Once again, not a huge amount to report; have been head-nodding tired of late, so off my practice a bit. Today’s energies have been directed at clearing a long-neglected greenhouse of bindweed and thistles; the earth inside is now ready to be dug over and manured ready for the tomatoes, basil and chili… Also got a frame half-full of compost, with the remainder to be topped up with manure, and that’s for mushrooms 🙂
A day or two ago, I was looking at Mark Hennessy’s translation of Zheng Manqing’s book “Master Cheng’s New Method of Taichi Ch’uan Self-Cultivation“. Not for the first time, by any means – I’ve had this book for years – but I haven’t read it for quite some time, and maybe the tiredness made me look at it from a different angle.
The thing about the Zheng Manqing form is… why 37?
The translator, Hennessy, notes that in Zheng’s various books the forms are counted differently, and yet always add up to 37 movements:
In every book Cheng himself published, he manages to count the postures differently and yet makes absolutely sure that the final count is thirty-seven. (p x)
In the next paragraph, we are told:
The question remains as to why Cheng labored in fitting his simplified Form into an uncompromising thirty-seven-posture model. He never wrote of any reason, nor alluded to the possibility of a correlative cosmological interpretation. […] We can only assume that if this question was important he would have left us a clue.
What struck me as curious, though, was this, in a later part of the book, Discussions:
There are three distinctions of ch’i. The first is inside your body – blood ch’i; this is our foundational ch’i and it must be kept at thirty-seven degrees Celsius. The second form is outside your body – air ch’i; this is the stuff we breathe and it can be connected to the tan-t’ien, the so-called Sea of Ch’i, or Room of Stored Essence. Nourishing your ch’i by sinking your breath to the tan t’ien warms your essence ch’i into the third form of ch’i – yuan ch’i. This ch’i connects the body’s membranes and permeates the bones. (p22-23)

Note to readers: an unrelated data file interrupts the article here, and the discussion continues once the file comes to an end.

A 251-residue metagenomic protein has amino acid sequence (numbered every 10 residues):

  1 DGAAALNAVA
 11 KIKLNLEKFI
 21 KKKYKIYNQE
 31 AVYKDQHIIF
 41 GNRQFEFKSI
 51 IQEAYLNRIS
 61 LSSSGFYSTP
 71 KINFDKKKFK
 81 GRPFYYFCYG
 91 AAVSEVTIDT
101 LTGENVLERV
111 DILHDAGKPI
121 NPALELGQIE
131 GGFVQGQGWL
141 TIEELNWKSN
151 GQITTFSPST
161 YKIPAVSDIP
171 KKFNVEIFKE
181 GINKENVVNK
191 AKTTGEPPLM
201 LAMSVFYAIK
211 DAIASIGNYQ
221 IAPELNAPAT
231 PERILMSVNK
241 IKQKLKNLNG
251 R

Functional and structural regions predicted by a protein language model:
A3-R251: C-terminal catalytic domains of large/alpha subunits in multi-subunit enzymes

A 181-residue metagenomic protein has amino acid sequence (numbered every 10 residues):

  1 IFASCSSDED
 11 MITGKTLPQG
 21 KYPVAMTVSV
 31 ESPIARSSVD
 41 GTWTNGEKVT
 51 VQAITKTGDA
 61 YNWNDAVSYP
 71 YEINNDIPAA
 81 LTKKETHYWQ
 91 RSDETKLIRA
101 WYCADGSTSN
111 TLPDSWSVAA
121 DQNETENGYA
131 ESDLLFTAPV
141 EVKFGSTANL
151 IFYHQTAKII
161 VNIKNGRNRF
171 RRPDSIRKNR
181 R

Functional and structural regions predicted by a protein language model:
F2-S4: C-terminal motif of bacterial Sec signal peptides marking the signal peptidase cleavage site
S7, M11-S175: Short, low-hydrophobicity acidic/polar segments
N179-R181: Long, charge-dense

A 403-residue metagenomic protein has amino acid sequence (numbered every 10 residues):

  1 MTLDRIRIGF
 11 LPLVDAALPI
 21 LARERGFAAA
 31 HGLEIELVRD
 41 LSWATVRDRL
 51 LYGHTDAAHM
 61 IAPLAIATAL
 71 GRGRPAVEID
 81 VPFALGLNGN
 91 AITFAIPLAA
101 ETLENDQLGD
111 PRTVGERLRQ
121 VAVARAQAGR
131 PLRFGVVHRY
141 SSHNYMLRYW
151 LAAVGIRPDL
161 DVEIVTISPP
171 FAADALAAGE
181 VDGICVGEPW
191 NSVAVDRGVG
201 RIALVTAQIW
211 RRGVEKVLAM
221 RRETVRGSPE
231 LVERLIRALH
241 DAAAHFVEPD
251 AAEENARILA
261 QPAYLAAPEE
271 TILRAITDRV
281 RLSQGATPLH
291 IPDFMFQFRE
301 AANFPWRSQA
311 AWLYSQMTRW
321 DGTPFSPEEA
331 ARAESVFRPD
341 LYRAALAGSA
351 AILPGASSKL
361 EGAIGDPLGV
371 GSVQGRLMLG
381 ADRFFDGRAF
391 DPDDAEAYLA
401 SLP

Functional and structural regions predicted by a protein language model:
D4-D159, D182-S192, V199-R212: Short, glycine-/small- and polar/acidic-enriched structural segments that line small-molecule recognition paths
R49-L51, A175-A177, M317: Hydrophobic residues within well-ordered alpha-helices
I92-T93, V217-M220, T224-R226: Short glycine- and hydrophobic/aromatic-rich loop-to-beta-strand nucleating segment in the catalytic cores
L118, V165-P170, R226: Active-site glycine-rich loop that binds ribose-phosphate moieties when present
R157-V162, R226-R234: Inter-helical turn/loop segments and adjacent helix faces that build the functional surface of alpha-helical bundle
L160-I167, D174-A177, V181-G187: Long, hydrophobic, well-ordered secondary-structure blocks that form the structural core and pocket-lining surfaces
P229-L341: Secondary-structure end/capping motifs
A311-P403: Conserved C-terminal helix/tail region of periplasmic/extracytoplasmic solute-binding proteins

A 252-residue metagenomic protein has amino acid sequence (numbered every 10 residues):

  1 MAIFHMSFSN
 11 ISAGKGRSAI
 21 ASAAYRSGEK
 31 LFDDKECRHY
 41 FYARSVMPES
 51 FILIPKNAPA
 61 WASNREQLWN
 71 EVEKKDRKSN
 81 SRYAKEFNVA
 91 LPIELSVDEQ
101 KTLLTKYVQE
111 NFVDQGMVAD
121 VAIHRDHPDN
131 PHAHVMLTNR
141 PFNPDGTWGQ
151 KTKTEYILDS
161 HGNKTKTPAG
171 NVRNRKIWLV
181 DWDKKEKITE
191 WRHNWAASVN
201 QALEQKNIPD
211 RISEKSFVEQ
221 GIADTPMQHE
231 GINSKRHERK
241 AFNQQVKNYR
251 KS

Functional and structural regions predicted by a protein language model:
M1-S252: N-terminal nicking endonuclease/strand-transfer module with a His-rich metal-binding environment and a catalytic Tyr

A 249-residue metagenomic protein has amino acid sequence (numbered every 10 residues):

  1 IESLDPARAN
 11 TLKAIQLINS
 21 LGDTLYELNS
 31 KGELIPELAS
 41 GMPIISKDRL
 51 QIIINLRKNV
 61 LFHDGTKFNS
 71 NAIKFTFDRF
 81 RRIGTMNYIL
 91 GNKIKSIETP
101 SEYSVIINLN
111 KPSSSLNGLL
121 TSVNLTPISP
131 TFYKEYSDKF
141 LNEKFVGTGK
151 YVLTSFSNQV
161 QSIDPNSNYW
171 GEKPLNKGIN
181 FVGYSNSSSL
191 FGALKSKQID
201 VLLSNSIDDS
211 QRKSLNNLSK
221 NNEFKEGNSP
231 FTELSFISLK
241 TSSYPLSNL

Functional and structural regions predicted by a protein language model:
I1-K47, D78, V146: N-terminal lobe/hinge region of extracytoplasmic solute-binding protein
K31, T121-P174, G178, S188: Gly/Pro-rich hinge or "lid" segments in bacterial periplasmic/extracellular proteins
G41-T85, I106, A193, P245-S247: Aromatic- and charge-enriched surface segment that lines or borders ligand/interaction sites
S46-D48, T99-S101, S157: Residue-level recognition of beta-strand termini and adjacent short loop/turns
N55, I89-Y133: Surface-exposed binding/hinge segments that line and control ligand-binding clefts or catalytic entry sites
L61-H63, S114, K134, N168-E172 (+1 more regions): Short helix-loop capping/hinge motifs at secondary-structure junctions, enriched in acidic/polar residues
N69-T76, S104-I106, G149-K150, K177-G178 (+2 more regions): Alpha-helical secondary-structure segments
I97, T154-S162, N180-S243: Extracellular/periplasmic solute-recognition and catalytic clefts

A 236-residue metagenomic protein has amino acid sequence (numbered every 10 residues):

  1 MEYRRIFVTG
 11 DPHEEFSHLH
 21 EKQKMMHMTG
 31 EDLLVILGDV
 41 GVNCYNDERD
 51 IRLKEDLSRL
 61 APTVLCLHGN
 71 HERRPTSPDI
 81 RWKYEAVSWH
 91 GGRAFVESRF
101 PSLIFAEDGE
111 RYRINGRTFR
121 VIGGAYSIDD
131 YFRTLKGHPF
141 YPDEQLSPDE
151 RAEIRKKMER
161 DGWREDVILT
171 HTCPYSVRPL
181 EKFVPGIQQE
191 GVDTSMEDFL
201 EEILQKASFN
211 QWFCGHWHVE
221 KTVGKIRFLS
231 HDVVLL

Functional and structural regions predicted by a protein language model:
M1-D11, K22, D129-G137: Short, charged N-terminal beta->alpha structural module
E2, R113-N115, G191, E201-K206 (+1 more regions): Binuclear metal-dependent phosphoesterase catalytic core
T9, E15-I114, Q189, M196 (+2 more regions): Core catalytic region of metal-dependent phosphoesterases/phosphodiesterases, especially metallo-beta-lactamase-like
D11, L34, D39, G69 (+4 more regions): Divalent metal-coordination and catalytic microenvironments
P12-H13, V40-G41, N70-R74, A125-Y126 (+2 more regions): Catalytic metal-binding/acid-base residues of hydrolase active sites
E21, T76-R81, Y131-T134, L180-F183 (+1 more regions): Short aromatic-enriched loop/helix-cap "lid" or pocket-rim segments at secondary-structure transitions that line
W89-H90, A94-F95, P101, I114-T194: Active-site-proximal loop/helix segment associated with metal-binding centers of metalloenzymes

Now, I’d be the first to admit that this is a tenuous link, but there we are: the only place where Zheng mentions thirty-seven in any context other than the length of the sequence. In the context, it’s actually unnecessary to mention it at all, to be honest, since “body temperature” would have been as easy. (Of course, perhaps this is what the original says, and it’s only a translator’s phrase – but I don’t think so, since I gather the translator is American, and the Americans don’t use the metric system…).
In a way it makes complete sense: 37-degree blood qi is the foundational level of qi, the 37-sequence form is the foundational level of self-cultivation…
I’ve googled it, but I don’t find this hypothesis anywhere. Has it been discussed to death and discarded so that no-one talks about it now? Is it crazy? Let’s bear in mind that Zheng is not exactly shy and retiring in his style of writing; it would seem perfectly in keeping for him to make an analogy between his new taiji style and the fundamentals of life…